Colt announced the 9.5 inch Buntline Scout in January of 1959, it was originally chambered for .22 LR rimfire cartridge, but after 1964 revolvers were also available with interchangeable .22 magnum cylinders. Buntline Scout revolvers differed from regular Frontier Scout revolvers purely in barrel length (9.5 inches instead of 4.75 inches). My records indicate that the year of manufacture for your Buntline revolver (serial number 173028f) is 1964. Buntline values in the blue book range from $140 to over $350 depending on condition. Marc

# 5978 - Colt 1851 Navy With No Cylinder Scene
Ron, Port Townsend, WA

Colt - 1851 Navy - .36 - Blue - 189915 -

This gun Has no scene on the cylinder -- it is blank. Should' it be engraved?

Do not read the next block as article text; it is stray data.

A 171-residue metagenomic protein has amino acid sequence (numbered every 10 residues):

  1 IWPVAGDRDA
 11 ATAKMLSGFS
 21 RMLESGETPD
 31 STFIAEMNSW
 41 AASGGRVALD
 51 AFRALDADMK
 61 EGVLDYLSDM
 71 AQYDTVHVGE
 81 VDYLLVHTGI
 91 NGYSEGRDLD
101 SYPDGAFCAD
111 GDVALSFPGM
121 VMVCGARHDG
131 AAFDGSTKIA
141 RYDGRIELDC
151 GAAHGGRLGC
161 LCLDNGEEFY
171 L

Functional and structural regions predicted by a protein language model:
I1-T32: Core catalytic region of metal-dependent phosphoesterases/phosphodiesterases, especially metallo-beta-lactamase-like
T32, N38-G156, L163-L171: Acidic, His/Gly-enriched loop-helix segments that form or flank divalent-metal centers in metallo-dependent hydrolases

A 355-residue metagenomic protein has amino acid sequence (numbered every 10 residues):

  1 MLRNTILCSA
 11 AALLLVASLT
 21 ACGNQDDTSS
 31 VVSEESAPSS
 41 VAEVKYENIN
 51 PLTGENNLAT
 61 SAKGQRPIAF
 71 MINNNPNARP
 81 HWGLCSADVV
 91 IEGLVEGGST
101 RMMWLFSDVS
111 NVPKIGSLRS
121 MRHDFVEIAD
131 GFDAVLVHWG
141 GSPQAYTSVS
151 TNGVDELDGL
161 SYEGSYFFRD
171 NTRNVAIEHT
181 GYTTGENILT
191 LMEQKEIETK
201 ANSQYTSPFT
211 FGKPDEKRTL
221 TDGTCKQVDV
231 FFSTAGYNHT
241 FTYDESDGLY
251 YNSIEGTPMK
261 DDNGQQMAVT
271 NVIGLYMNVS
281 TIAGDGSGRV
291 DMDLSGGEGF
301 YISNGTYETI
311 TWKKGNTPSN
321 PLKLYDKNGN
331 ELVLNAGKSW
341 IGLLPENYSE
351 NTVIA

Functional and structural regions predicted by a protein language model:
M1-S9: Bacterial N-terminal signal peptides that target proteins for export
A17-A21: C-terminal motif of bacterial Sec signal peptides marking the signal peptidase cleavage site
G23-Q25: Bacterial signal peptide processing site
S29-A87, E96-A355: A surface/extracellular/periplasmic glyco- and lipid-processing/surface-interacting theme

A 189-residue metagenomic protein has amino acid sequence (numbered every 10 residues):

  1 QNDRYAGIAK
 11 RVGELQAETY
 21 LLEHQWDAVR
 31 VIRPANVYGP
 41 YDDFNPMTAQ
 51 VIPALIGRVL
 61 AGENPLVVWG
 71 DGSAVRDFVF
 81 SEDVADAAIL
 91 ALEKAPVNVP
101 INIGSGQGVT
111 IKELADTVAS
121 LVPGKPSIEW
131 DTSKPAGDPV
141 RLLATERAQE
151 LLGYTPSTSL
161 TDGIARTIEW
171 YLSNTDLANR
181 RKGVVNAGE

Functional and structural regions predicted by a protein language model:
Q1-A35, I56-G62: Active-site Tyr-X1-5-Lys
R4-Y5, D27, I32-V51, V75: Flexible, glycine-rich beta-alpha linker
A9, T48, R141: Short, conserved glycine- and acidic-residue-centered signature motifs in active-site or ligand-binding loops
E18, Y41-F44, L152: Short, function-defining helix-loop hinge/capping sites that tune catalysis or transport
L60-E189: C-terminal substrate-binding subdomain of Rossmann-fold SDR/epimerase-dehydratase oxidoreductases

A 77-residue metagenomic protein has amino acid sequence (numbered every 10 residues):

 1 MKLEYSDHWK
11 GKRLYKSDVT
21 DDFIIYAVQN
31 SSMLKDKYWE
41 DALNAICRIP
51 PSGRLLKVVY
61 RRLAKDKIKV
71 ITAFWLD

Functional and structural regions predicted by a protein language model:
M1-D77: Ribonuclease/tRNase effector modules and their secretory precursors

Ron- When originally made the Colt Navy .36 caliber percussion revolvers had a "cylinder scene" depicting an engagement of the Texas navy in 1846. (Why the Texas Navy, one might ask. However, Sam Colt never missed a chance to promote the virtues of his product. About 180 of his Paterson No. 5 revolvers had been sold for use by the Texas navy, and presumably saw action in their engagement. Colt would have us believe that a battle among several large sailing ships with huge cannons blazing away was decided by the effectiveness of some .36 caliber revolvers. Therefore everyone should have one of these if they want to win their next battle.) These cylinder scenes were "rollmarked" by pressing the cylinder against a hardened steel plate with the scene details raised above the background, much like if you were to user a rubber stamp to mark a mailing tube. Over time the roll stamp would wear, or pressure was not heavy enough for a deep impressions, so that even moderate wear or rusting would render the scene invisible. I suspect yours was just lightly done and has disappeared from wear or rusting. In the 1960s (and perhaps even today) there are some folks out there who are happy to "restore" cylinder scenes on the early Colt revolvers. At one time they even sold nifty brass or copper plates with the scenes rolled onto them. The .31 caliber 1849 "Pocket Model" shows a stagecoach robbery scene where the bad gun is being thwarted by an armed passenger. {I wonder if he had a concealed carry permit?] The Model 1851 Navy and .44 caliber Model 1860 Army both used the Texas Navy "Engaged..." scene. Later revolvers began to use fluted cylinders, leaving little room for decorative [advertising] scenes. Interestingly, in the 1980s Colt returned to the use of cylinders without flutes on some of their commemorative arms, and used this large surface for portraits or other artwork promoting National Jello Week or whatever theme was being honored. John Spangler